In case you missed the memo, we live in a weight-obsessed, diet-obsessed culture. Shocking information, I know. So what do those of us trying to recover from an eating disorder do when every message around us is telling us we probably need to be restricting our food somehow or exercising our bodies a certain way? It can be a real challenge, as I’m sure many have already experienced. Because we can’t wholly remove ourselves from the culture in which we live, I have found self-talk incredibly helpful when I hear triggering information.
At work today, for example, my coworker was talking about her new Fit Bit. She was explaining that she loves it because, when she is looking over her day’s calories, it tells her whether she can have dessert or not. I have to be honest. My first reaction to her sharing this information was jealousy. I strangely longed for the days when it was so simple. Add up the numbers. Follow the rules. Play the game. The problem is, that game is impossible to win. The game ends in deprivation, shame, self-doubt and, at its worst, starvation.
I know from experience how that game ends for me. It ends with me being weighed in a doctor’s office, wearing leggings and leg warmers despite the warm September weather. It ends with me being told that I need to move home for my recovery. It ends with me seeing in his eyes that the doctor is serious when he says that inpatient treatment could be in my future.
I’m reminded of of those Choose Your Own Adventure books that everybody was obsessed with when I was growing up. Side note: Is it just me or are those totally a rip off because you only end up with something like 1/4 of a book? Nearly two years ago, I chose dieting. I chose exercising beyond my limits. I thought it was the right choice. Everybody around me told me that it was the right choice, but the end of that adventure is pretty fucking bleak. The beauty of life’s fluidity is that I get to choose another route now, and I won’t let anything lead me down the one I’ve already tried. If my coworker finds happiness tracking her calories, then I am glad for her. But I know that’s not how I want my adventure to end.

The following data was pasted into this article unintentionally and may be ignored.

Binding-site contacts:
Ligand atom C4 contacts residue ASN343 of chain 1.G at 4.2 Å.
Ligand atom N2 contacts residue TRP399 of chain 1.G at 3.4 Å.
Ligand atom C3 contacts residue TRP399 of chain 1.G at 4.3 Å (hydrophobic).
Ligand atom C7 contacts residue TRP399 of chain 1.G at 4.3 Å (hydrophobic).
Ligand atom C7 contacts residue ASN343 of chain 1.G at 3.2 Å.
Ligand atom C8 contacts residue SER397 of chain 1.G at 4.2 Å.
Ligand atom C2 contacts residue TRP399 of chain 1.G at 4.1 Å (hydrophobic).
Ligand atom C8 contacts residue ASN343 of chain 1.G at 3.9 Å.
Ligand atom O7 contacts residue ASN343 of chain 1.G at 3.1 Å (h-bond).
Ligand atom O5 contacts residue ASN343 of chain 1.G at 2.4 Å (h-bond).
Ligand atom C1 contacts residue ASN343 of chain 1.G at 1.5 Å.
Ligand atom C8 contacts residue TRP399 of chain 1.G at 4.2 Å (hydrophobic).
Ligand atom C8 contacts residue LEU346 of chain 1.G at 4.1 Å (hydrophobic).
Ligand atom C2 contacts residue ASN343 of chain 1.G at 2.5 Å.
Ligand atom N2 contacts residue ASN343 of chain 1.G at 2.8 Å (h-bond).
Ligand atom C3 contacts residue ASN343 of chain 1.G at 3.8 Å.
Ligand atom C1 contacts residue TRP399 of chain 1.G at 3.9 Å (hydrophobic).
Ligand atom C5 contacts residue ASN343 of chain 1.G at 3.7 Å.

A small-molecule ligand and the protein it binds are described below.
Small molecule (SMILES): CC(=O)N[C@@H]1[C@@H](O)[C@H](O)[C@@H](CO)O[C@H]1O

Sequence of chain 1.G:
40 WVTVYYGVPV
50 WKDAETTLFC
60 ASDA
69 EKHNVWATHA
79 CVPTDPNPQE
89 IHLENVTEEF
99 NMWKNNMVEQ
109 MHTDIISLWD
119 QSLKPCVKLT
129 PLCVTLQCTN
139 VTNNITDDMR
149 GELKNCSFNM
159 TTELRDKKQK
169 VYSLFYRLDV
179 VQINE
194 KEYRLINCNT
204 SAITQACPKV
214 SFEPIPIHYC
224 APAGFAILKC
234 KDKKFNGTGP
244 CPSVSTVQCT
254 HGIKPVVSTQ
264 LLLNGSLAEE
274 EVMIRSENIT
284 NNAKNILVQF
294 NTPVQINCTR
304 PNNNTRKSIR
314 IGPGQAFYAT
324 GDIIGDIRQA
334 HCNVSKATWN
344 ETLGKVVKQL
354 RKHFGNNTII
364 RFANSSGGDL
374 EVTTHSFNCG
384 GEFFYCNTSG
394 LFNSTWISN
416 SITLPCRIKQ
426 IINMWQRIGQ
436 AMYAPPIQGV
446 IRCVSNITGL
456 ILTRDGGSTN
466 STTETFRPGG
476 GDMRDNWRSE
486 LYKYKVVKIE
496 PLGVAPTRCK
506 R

And not counting calories or tallying anything up to decide whether I deserve to eat leads to delightful afternoon snacks such as this one: an incredible combination of a local caramel and a piece of dark chocolate. I ate it because I was hungry for a snack. I ate it because it was delicious. I ate it without knowing how many calories I had eaten all day, and it was damn good.